This is how those Javanese insurgents he met in 1996 come into it. Half of the delegation that dropped in on Kilcullen consisted of the Yemeni “students” — really Takfiri militants seeking to capitalize on the discontent of locals and their preexisting network of anti-government fighters by persuading them that their provincial struggle was part of a larger Islamist cause. The other two young men were what Kilcullen calls “accidental guerrillas,” people whose motivations had less to do with any international religious ideology than with local grievances and the desire for self-determination. Members of the first category are hardcore, “implacable fanatics” who will pursue jihad across the globe to the bitter end. The second category, however, while they may object to Western cultural encroachments, “more often fight us primarily because we are intruding into their space.” This second group, by far the majority in any given trouble zone, can be “co-opted,” provided Western authorities can prove themselves better able to help the locals get the freedom, stability and other benefits they crave.
The fanatics, whether they call themselves al-Qaida or something else, need the accidental guerrillas to function. They rely on sympathetic locals to provide them with ground fighters, supplies, places to hide, new recruits and so on. According to Kilcullen, the Takfiris see the population as the real “prize” in the fight. Their goal is to win over as many of these disaffected Muslims as possible, with the fantasy of eventually leading popular insurgencies in overthrowing secular, moderate or Western-backed governments in the Middle East and Asia and replacing them with Islamist regimes and sharia law. Eventually, but only once the Caliphate is restored, they plan to set about converting (forcibly, if necessary) the entire planet.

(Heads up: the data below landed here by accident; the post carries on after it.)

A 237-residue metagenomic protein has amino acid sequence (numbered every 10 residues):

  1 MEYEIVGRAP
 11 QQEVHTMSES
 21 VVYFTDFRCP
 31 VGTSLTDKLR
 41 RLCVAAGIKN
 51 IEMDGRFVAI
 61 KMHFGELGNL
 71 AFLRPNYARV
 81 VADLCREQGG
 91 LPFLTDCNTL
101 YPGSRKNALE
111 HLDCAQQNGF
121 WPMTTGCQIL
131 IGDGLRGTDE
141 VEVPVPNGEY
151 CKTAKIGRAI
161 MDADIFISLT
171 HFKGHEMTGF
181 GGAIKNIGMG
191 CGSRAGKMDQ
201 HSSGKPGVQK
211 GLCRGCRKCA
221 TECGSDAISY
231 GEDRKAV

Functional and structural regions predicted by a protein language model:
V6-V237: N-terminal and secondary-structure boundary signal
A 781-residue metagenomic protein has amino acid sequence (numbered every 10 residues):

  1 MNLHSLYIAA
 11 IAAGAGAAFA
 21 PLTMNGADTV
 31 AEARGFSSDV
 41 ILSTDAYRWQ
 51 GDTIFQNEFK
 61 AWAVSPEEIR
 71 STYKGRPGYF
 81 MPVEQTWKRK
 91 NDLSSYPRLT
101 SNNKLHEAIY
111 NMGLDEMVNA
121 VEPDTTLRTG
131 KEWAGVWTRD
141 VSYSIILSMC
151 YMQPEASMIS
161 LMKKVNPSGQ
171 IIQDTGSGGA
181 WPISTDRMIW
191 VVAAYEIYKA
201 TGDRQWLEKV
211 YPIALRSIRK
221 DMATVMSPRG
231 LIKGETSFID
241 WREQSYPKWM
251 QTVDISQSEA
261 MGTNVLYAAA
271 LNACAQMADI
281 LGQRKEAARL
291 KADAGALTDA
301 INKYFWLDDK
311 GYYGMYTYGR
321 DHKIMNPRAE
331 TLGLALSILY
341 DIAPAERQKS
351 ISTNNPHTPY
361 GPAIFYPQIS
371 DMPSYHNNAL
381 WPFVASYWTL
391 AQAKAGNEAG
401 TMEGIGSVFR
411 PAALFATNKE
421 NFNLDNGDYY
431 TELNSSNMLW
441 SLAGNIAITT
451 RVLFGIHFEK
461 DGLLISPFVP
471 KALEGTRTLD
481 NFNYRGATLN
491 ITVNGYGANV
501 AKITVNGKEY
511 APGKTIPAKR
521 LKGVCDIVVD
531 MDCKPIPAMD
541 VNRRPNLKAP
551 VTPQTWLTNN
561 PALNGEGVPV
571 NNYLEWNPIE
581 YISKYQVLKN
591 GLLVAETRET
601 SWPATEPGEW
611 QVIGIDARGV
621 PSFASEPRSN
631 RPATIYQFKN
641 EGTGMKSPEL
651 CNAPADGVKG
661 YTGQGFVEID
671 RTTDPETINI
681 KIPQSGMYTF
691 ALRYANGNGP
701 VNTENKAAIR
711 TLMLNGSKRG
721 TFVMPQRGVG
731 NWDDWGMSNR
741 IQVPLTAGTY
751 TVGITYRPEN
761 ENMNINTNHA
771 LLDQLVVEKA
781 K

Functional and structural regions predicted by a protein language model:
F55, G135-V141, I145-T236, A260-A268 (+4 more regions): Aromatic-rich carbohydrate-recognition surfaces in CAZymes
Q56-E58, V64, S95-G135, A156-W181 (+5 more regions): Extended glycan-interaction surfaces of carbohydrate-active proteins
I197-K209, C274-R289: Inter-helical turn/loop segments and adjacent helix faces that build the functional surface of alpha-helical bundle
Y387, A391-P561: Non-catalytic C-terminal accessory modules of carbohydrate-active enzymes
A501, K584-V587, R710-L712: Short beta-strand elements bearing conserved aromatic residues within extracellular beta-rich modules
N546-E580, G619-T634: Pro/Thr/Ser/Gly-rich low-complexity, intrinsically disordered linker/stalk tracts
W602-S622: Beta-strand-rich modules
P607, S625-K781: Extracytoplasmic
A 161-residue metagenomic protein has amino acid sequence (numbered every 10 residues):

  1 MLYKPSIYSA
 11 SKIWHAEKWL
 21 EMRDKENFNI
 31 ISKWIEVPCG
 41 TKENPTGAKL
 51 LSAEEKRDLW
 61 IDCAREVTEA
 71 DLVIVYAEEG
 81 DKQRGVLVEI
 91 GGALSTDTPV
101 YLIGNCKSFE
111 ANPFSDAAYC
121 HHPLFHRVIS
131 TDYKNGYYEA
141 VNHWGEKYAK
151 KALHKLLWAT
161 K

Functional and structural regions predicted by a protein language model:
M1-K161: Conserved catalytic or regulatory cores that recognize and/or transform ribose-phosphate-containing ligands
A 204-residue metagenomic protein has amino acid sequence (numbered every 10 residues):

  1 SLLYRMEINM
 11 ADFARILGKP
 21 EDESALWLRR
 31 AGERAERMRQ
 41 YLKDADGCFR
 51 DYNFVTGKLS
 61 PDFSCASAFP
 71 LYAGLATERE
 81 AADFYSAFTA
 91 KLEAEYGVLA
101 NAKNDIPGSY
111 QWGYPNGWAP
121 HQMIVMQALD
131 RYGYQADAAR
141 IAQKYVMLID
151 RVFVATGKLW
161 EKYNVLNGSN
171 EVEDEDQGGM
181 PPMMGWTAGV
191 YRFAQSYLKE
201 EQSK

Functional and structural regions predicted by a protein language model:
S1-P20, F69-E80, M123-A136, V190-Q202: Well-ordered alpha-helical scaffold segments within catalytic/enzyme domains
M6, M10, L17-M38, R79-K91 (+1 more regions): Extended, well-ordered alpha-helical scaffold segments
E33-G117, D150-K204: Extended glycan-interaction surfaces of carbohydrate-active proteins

Americans tend to think of terror attacks like those on Sept. 11 as expressive, motivated by a combination of political protest and sheer hatred, aimed simply at slaughtering infidel civilians and vengefully forcing the U.S. to partake of the pain suffered by oppressed Muslims everywhere. (Granted, this is also probably how the deluded hijackers themselves saw it.) Not so, counters Kilcullen; the leadership of al-Qaida is actually far more practical, seeking above all to provoke the West to respond in some overwhelming and intrusive way that will further alienate the world’s Muslims. It’s the response, the exorbitant cost in lives, money and political capital, that really hurts the target, not the initial attack. For every dollar al-Qaida spent on the Sept. 11 attacks, it has sapped millions out of the U.S. Treasury.